Remembrance Sunday is a time where the whole country comes together to commemorate the sacrifices people made during the First and Second World Wars, as well as recognising those who continue to suffer from conflicts around the world. In my local area, representatives from schools, communities and clubs come forward to lay a wreath on the memorial monument in the centre of the town every year. The wreath of poppies represents peace in death, and at 11 o’clock we have 2minutes of silent reflection to think about those who have died in serving our country.  

For two years now, I have been a part of the Combined Cadet Force run by my school, and I was delighted to be selected to lay a wreath on behalf of the school. I had only ever been to one Remembrance Sunday event before with CCF, so I was very excited to be a part of everything. I arrived promptly and joined the line of wreath laying representatives. From there I had an excellent view of the monument, and I watched as the mayor of Kingston, draped in red fabric and white ruffles walked proudly through the street, followed by a processsion of trumpet players and drummers. Behind the marching band was a large contingent of Navy cadets keeping perfectly in step with each other as the commands ‘Left, Right’ were called. I watched for half an hour as cadets from the armed forces and civil service came past, proud to be representing their contingents. It was wonderful to see the parades as I knew how much effort went into training the young people ready for the big day.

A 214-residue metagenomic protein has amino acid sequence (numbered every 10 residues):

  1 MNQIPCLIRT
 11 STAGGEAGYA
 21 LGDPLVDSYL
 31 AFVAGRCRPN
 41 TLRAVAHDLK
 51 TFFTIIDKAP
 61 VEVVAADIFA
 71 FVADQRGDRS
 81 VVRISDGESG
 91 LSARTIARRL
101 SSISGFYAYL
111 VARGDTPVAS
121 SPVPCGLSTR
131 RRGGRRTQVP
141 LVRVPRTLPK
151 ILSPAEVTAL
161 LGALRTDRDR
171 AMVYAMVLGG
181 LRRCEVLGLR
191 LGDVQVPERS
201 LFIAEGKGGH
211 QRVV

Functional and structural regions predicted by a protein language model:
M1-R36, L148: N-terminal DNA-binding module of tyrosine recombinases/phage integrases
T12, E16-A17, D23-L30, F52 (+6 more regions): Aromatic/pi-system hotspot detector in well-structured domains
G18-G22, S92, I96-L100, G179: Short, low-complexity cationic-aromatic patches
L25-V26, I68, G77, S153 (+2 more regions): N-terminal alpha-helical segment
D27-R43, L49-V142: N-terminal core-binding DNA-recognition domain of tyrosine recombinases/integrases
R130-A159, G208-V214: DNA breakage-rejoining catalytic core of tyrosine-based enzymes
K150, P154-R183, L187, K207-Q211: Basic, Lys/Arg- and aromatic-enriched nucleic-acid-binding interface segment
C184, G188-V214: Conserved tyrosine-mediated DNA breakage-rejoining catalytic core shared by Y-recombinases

While listening to the cluster of voices singing hymns, I inched forward to the front of the queue. I watched the person in front of me lay the wreath carefully on the stone monument, glistening with rain drops. I gripped the wreath, standing ready with my two contingent comrades. Finally, the parade master instructed us to go, and we marched solemnly to the monument and I reached out and placed the wreath gently amongst the other halos of red and black. We stepped back and proudly saluted then strode back to the other side of the monument. 

This was such a special occasion to participate in, and I would encourage other young people to get involved in CCF. Not only do you learn a lot of skills and information relevant to the armed forces during training sessions, but you have the opportunity to really ‘serve’ in your community.